The U.S.-China trade dispute is a factor in Apple's declining revenue in China, CEO Tim Cook stated in a letter to shareholders released on Wednesday.
Apple had previously told investors to expect overall revenue between $89 billion and $93 billion in the fiscal 2019 first quarter. On Wednesday, it reduced that estimate by 7.6 percent to $84 billion.
"While we anticipated some challenges in key emerging markets, we did not foresee the magnitude of the economic deceleration, particularly in Greater China," Cook wrote. "In fact, most of our revenue shortfall to our guidance, and over 100 percent of our year-over-year worldwide revenue decline, occurred in Greater China across iPhone, Mac and iPad."
" The trade tensions between the United States and China put additional pressure on their (China's) economy," Cook said in an interview on CNBC on Wednesday. "So we saw as the quarter went on things like traffic in our retail stores, traffic in our channel partner stores, the reports of the smartphone industry contracting, particularly bad in November. I haven't seen a December number yet, but I'd bet it would not be good either."
"I was in Southeast Asia this summer and saw so many phones, not just from Xioami and Huawei, but also brands like OPPO that will probably never be sold here in the States," Jim Collins, founding partner of investment site The Portfolio Guru, told China Daily. "I think the iPhone has too much tech in it to ever hit the price points those domestic competitors can.
"To me, that's the real problem for Apple in China, moreso than the trade war," Collins said.
Apple also faces challenges from domestic smartphone makers in China such as Huawei and Xiaomi, which have grabbed more market share.
"Despite these challenges, we believe that our business in China has a bright future," Cook wrote in the letter. "The iOS developer community in China is among the most innovative, creative and vibrant in the world," Cook wrote. "Our results in China include a new record for Services revenue, and our installed base of devices grew over the last year. We are proud to participate in the Chinese marketplace."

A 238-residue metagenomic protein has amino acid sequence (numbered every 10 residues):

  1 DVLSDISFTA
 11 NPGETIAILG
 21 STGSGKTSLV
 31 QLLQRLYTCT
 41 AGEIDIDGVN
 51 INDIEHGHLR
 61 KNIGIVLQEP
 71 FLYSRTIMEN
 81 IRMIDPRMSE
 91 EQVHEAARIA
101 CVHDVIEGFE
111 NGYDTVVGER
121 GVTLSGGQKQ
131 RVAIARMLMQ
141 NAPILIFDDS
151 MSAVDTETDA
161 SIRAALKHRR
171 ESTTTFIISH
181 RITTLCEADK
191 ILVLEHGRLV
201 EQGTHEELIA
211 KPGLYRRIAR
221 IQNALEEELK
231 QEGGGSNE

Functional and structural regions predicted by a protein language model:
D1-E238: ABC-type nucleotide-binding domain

Apple did top the Chinese smartphone makers in sales on Alibaba's Singles Day in November.
The cut in revenue guidance sent Apple's stock down nearly 8 percent in after-hours trading on Wednesday. The shares had already declined more than 30 percent from their high in October.
Analysts and investors have been increasingly bearish on Apple stock amid its worst slump in more than a decade. Many Apple products were advertised with discounted prices after device trade-ins.
The company also cited the strong U.S. dollar and lower battery-replacement prices as a drain on sales. Apple, despite the challenges in China, expects an all-time high in earnings per share when it reports on Jan 29.
U.S. President Donald Trump had told The Wall Street Journal in November that the iPhone and other Apple products could be affected by the next round of tariffs, which would cover the $255 billion in Chinese products not currently included. Apple previously warned that such tariffs would harm the company.
The U.S. and China agreed to a trade truce at the G20 meeting on Dec 1, and have put any more tariffs on hold. Also, President Trump and President Xi Jinping had a productive phone call last weekend.
Trump administration officials are scheduled to travel to Beijing for trade talks early next week.